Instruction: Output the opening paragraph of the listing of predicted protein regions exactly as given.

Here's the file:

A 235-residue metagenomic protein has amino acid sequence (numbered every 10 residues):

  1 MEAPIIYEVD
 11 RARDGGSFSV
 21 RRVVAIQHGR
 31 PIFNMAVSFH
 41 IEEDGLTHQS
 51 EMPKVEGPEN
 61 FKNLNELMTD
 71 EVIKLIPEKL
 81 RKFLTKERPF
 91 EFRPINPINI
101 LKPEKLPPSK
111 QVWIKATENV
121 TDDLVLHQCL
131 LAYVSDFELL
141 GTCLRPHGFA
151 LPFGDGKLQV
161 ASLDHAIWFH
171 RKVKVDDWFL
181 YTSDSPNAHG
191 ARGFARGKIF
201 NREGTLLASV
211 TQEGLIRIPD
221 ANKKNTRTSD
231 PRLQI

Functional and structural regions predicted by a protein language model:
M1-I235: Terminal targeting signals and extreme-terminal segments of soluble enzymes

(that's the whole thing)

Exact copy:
A 235-residue metagenomic protein has amino acid sequence (numbered every 10 residues):